Last week, the judge presiding over Scooter Libby's case said he was confused: the president's commutation of Libby's sentence had eliminated the jail time, but left in place the two-year period of supervised release that was to follow incarceration. By law, supervised release follows a prison sentence .It wasn't immediately clear how to deal with that, so the judge asked
the two parties to weigh in on how they thought this should be resolved. There have been whispers that Libby might not even have to serve his two years of probation as a result of the discrepancy.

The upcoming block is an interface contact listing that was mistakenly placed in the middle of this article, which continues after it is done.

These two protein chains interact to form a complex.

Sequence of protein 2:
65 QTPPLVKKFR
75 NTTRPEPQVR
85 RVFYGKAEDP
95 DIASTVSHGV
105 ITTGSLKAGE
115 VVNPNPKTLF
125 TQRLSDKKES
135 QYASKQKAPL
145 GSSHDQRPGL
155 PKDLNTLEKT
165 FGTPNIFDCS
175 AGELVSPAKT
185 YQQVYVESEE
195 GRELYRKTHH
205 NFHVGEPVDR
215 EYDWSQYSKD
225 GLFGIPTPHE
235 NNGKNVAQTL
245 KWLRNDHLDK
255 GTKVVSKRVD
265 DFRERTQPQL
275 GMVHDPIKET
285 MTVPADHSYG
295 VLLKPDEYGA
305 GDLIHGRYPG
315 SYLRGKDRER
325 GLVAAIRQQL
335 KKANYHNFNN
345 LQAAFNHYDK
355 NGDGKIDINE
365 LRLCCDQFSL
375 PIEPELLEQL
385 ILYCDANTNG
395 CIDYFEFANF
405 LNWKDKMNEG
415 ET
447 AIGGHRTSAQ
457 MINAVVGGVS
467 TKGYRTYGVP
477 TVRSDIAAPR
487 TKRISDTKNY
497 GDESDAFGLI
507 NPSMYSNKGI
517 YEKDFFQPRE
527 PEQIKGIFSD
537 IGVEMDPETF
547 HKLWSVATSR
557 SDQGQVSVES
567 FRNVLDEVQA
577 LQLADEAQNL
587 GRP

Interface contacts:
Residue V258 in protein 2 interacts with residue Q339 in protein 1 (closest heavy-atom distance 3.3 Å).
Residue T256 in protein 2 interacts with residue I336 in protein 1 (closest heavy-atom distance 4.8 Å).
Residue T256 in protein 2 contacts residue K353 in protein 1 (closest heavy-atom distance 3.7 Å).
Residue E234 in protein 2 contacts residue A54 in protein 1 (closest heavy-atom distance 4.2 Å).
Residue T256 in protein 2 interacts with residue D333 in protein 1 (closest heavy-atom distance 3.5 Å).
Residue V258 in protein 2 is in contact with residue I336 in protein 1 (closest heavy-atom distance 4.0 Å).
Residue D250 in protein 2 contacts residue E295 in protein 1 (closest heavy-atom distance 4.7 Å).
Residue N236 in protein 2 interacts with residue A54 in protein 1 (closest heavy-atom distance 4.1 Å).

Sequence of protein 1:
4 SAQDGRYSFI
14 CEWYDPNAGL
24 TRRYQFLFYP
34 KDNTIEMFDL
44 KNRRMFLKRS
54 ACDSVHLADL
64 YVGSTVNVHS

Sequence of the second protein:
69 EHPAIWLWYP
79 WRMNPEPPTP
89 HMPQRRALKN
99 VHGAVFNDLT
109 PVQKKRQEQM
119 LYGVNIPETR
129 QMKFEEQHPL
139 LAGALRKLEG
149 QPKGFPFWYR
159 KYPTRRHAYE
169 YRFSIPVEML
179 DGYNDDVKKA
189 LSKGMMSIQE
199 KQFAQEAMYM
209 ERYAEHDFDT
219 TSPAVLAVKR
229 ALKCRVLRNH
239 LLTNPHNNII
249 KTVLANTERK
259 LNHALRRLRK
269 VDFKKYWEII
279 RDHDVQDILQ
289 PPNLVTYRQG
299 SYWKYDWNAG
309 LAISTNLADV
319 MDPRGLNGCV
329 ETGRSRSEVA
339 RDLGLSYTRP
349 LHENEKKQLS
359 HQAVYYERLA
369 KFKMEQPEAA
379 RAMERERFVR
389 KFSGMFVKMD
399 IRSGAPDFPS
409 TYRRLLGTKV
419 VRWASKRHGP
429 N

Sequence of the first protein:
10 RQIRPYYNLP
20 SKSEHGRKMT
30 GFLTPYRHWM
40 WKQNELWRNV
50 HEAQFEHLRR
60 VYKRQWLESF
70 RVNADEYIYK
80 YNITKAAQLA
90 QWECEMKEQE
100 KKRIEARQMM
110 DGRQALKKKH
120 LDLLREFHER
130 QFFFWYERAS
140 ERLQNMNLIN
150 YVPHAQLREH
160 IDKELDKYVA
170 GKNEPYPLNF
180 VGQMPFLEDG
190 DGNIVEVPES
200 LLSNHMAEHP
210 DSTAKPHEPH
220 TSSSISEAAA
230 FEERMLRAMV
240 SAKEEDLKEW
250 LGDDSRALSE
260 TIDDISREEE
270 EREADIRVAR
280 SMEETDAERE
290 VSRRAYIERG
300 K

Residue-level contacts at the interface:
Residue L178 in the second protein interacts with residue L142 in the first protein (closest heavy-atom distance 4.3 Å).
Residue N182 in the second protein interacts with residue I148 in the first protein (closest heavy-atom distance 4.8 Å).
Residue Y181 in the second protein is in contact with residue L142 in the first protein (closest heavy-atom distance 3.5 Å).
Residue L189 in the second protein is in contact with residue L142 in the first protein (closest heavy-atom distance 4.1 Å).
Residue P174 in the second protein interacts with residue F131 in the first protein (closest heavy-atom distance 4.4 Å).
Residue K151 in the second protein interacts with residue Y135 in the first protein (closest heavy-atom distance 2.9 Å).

Today, White House counsel Fred Fielding wrote Patrick Fitzgerald in an effort to clear this up. When the president said "supervised release," he meant it, no matter if that clashes with the law. The president's commutation power would "unmistakably govern," Fielding wrote. You can read the letter here